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This is what I did but no matter what I keep getting infinity:

 public double calcr(){
  double cot = 1 / Math.tan(0);
  return  .5 * sideLength * cot * (Math.PI / numSides);
}

Main:

RegularPolygon poly = new RegularPolygon(4, 10);   
System.out.println(poly.calcr());

Output:

Inifinity 

What am I doing wrong?

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return sidelength / (2.0 * Math.tan(Math.PI / numSides)) –  Adam Burry Oct 10 '13 at 0:40

2 Answers 2

The problem is that you do

double cot = 1 / Math.tan(0);

which will make cot be Infinity.

You'd want:

double cot = 1 / Math.tan(Math.PI / numSides);
return .5 * sideLength * cot;

Or, in a single line:

return .5 * sideLength / Math.tan(Math.PI / numSides);
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tan(0) is 0, so this line

double cot = 1 / Math.tan(0);

sets cot to Infinity. The computation below it will then also evaluate to Infinity, as you saw.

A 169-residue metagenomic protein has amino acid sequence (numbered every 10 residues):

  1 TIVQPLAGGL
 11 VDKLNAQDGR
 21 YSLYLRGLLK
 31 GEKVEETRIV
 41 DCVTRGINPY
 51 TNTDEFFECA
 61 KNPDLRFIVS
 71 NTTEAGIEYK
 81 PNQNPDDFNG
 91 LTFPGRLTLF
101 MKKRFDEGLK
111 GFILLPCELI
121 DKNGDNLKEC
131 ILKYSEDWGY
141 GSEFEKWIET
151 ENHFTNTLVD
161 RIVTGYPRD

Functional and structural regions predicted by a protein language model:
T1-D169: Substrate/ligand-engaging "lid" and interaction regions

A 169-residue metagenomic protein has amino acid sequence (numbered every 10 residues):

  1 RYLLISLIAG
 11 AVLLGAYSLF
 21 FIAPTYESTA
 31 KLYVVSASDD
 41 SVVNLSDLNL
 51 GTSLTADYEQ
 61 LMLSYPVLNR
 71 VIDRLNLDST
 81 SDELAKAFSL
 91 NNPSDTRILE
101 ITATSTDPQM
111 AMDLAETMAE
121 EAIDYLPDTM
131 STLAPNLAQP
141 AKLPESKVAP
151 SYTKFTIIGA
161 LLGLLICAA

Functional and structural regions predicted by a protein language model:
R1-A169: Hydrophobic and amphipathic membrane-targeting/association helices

Since it looks like you're trying to evaluate cot(pi/n), you'd need 1 / Math.tan(Math.PI / n) instead of using cot * (Math.PI / numSides) with an incorrect value for cot.

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But what do I pass in as a parameter then? Because to find cot its the reciprocal of tan, yet I need to pass something in. –  user2708074 Oct 10 '13 at 0:38
    
@someone Editing, gimme a sec. –  Dennis Meng Oct 10 '13 at 0:39
3  
use 1 / Math.tan(Math.PI / n)? –  Jeroen Vannevel Oct 10 '13 at 0:39

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